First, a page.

Here’s How to Learn a New Language Faster Without Paying Attention

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Lazy linguists have never had it better. Scientific American reports on two recent studies which suggest speeding up your language learning may be a lot easier than you think.

For one thing, findings in the Journal of the Acoustical Society of America indicate that people who work continuously on learning sounds in a new language performed no better than people who took breaks — paying attention to another task — while those sounds played on in the background.

Granted, this doesn’t mean you can go from a ¿Dónde está el baño?–level of Spanish to impeccable fluency after two hours of napping in the glow of a telenovela, but it’s still pretty encouraging. And according to a study in the Journal of Memory and Language, you’ll learn to distinguish sounds in a foreign language faster through passive listening rather than trying to repeat those sounds yourself at the same time.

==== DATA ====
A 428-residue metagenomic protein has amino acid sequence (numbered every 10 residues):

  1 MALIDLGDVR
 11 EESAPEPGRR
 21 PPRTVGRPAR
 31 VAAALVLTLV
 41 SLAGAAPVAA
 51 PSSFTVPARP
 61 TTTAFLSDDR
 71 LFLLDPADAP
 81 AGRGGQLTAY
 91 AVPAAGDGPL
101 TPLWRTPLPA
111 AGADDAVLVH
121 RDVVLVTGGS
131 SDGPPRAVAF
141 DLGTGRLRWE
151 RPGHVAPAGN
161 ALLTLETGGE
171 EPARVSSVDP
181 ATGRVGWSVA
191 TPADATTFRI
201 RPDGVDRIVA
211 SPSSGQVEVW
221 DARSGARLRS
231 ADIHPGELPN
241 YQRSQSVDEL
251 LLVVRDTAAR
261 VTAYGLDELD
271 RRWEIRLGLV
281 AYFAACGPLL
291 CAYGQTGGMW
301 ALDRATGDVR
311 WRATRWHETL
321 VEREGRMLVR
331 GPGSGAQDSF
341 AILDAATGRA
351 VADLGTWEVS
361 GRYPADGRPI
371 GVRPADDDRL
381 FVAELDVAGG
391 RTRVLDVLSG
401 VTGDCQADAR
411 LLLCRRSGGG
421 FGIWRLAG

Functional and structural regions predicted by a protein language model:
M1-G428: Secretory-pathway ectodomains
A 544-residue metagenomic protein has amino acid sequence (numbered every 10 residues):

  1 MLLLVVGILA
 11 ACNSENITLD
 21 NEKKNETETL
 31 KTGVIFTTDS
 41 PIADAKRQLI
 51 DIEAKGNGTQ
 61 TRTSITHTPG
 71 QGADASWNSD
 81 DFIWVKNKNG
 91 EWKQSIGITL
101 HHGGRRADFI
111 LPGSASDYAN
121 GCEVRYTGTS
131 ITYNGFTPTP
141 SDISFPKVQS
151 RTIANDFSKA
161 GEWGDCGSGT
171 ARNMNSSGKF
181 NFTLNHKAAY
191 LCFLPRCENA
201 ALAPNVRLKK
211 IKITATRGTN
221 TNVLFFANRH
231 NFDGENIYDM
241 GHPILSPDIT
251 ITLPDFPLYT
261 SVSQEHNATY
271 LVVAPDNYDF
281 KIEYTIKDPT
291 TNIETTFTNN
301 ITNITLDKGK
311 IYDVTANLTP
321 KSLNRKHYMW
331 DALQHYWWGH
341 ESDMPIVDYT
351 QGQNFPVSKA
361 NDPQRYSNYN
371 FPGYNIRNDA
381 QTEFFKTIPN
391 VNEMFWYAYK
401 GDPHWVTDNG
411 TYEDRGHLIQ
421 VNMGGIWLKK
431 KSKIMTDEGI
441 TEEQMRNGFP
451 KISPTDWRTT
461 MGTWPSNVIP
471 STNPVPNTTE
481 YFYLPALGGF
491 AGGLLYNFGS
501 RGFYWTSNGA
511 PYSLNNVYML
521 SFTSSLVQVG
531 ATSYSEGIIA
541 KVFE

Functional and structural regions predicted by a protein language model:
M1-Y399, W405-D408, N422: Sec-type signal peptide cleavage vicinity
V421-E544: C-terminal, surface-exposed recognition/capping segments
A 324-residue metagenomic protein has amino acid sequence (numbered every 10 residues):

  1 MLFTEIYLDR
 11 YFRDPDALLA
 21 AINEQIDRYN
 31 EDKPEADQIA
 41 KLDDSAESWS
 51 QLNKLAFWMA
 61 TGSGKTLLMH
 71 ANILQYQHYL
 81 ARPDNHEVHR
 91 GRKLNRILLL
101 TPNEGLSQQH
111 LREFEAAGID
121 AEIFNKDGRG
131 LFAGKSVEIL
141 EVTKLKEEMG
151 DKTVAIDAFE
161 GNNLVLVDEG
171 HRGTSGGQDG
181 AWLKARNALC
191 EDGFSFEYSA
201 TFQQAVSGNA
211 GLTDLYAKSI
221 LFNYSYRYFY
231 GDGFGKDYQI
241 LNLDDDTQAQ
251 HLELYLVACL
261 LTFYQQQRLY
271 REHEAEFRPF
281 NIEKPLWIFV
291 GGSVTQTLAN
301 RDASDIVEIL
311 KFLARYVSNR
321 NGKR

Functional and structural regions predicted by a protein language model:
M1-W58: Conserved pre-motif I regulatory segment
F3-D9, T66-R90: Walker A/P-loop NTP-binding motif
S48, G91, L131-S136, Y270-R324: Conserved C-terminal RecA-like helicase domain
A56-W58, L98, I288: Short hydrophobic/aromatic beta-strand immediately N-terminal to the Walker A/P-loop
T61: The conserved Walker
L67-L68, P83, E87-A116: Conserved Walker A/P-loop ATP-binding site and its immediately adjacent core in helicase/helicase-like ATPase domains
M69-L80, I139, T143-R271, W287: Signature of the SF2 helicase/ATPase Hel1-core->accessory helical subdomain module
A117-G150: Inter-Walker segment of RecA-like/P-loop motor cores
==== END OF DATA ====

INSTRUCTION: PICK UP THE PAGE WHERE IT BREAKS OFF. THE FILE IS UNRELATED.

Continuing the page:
“You need to come to class and pay attention,” linguist Melissa Baese-Berk (co-author of both of these studies) told Scientific American. “But when you go home, turn on the TV, or turn on the radio in that language while you’re cooking dinner, and even if you’re not paying total attention to it, it’s going to help you.” So sit back, relax, and enjoy the phonemes for a minute.

How to Learn a New Language Faster Without Paying Attention